Could you imagine if, for each road closure or accident, users had to input information into a spreadsheet, respond to a survey or send email to a task force? It just wouldn’t happen. It would be impossible to outsmart traffic. But, that’s exactly what leaders are doing when they tackle a complex problem, as if it were merely complicated. As a result, the nuances of a problem change faster than the organization’s ability to identify, understand and solve them. It’s what causes people, customers, and businesses to fall victim to the crisis at hand.

If you’re transforming the work environment during the pandemic, don’t make the same mistake. Enlist every frontline manager to transform the work environment and create a dedicated place online. Ask them to report employee concerns, emerging problems, every new practice that gets a positive response, and any other data that you need. Make it easy to report data in-the-moment, with a few quick taps. Give them immediate visibility to what their peers report, so they can learn, add observations and adjust their own management. Use the aggregate data to inform priorities and decisions. Soon, frontline managers will be working together to get people back to work.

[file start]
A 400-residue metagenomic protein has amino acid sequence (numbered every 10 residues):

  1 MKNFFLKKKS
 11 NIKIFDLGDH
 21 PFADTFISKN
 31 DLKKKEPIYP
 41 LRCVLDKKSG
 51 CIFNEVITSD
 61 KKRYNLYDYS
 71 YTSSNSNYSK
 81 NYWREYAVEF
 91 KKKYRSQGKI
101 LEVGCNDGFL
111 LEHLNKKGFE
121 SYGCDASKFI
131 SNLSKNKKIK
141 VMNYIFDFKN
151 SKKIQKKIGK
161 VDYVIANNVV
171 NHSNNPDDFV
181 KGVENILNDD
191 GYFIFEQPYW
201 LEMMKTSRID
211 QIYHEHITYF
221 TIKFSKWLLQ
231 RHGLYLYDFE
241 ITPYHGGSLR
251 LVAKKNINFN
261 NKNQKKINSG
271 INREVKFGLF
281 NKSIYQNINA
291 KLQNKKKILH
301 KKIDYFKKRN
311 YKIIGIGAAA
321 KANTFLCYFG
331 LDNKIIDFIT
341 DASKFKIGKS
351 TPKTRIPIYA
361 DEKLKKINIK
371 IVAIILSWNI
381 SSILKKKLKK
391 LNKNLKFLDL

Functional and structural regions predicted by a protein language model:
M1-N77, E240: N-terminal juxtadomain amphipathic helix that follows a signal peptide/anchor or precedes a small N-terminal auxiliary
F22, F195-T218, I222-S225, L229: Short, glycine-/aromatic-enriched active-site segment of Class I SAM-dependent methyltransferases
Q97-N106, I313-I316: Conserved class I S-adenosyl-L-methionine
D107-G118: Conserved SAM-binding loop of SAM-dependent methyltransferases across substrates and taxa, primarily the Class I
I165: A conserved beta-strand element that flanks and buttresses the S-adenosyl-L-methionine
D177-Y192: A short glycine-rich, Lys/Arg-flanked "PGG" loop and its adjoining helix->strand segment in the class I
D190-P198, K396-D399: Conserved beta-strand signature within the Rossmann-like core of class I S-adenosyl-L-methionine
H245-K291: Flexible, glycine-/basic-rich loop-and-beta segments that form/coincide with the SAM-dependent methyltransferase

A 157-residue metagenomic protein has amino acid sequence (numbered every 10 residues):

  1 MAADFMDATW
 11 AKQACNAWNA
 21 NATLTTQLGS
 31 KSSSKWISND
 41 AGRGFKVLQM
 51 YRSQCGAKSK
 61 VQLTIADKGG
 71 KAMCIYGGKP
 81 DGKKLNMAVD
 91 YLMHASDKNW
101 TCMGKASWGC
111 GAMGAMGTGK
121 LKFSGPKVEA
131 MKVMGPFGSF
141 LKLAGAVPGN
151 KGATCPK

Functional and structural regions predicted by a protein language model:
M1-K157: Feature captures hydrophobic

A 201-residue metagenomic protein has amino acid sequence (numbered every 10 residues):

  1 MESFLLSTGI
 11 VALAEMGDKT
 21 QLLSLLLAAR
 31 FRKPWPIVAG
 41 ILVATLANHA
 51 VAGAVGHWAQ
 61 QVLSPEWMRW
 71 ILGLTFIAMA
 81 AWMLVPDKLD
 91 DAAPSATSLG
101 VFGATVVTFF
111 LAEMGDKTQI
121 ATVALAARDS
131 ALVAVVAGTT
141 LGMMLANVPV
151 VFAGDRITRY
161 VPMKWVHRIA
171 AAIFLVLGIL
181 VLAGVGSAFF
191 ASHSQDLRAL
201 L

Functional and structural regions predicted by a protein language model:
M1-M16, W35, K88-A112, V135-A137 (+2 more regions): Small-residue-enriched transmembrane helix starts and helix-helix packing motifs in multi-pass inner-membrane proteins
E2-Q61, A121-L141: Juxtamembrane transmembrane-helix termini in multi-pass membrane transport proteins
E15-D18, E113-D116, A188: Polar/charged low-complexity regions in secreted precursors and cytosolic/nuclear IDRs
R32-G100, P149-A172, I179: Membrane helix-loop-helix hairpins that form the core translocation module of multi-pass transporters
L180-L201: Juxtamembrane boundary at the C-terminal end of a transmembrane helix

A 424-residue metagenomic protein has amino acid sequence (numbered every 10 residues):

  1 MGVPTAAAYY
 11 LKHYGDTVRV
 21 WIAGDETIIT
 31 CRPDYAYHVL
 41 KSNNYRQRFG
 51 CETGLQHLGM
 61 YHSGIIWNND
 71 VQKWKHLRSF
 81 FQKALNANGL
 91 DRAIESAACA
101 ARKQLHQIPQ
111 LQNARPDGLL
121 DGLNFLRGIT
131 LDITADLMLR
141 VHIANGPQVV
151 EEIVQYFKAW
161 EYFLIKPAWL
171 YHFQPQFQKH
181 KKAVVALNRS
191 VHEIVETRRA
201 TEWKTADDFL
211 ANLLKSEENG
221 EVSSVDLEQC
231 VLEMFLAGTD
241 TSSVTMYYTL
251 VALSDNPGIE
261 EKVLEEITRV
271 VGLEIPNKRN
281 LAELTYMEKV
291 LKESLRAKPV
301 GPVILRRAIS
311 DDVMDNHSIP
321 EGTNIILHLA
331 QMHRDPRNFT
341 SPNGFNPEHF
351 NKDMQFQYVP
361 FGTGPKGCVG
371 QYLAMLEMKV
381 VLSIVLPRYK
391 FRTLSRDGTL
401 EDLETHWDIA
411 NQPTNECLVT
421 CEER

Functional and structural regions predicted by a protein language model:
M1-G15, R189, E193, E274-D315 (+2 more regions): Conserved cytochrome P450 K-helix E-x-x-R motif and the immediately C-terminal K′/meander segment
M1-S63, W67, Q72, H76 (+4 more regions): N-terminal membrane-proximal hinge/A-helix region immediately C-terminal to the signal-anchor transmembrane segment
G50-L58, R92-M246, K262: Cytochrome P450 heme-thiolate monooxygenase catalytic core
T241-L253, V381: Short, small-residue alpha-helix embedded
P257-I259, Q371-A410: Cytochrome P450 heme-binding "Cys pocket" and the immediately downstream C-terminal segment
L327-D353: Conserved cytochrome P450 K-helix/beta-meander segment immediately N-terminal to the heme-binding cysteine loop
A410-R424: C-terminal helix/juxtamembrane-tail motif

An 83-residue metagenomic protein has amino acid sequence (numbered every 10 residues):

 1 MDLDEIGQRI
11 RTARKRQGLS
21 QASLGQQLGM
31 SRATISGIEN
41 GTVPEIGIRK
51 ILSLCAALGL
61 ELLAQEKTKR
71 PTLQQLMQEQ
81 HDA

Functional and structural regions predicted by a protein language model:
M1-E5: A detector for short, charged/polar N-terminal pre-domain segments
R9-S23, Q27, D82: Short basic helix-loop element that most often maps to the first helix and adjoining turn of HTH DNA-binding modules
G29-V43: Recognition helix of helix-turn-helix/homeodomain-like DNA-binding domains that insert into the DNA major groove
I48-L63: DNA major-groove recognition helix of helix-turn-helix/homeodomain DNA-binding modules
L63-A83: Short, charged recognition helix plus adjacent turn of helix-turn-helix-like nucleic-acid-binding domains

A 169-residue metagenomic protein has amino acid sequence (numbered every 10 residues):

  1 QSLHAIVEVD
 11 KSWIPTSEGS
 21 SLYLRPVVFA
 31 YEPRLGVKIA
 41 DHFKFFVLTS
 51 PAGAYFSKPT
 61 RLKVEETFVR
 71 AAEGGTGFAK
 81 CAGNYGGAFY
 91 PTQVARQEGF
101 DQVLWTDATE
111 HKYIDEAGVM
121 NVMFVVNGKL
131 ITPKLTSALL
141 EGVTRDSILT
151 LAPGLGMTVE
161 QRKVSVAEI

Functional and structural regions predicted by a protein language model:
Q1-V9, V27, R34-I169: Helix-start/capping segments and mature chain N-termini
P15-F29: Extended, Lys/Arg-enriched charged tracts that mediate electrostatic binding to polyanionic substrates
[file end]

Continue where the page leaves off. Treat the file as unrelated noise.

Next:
Ok. Here is the main question of our discussion. Can you please share your “5 Steps That Each Of Us Can Take To Proactively Help Heal Our Country”. Kindly share a story or example for each.

Our world needs the ability to solve complex problems by working together. People can learn how by shifting how we solve the problems we face today, during the pandemic. Here are five opportunities to solve complex problems during the pandemic and build the capabilities to solve any complex problem in the future.

  1. Transform the work environment during the pandemic by crowdsolving. Bring together frontline managers together into an extended team. Capture real-time data about progress, problems, and employee quotes. Give frontline managers real-time visibility to see how the work environment is changing, replicate what is working, and eliminate problems ahead.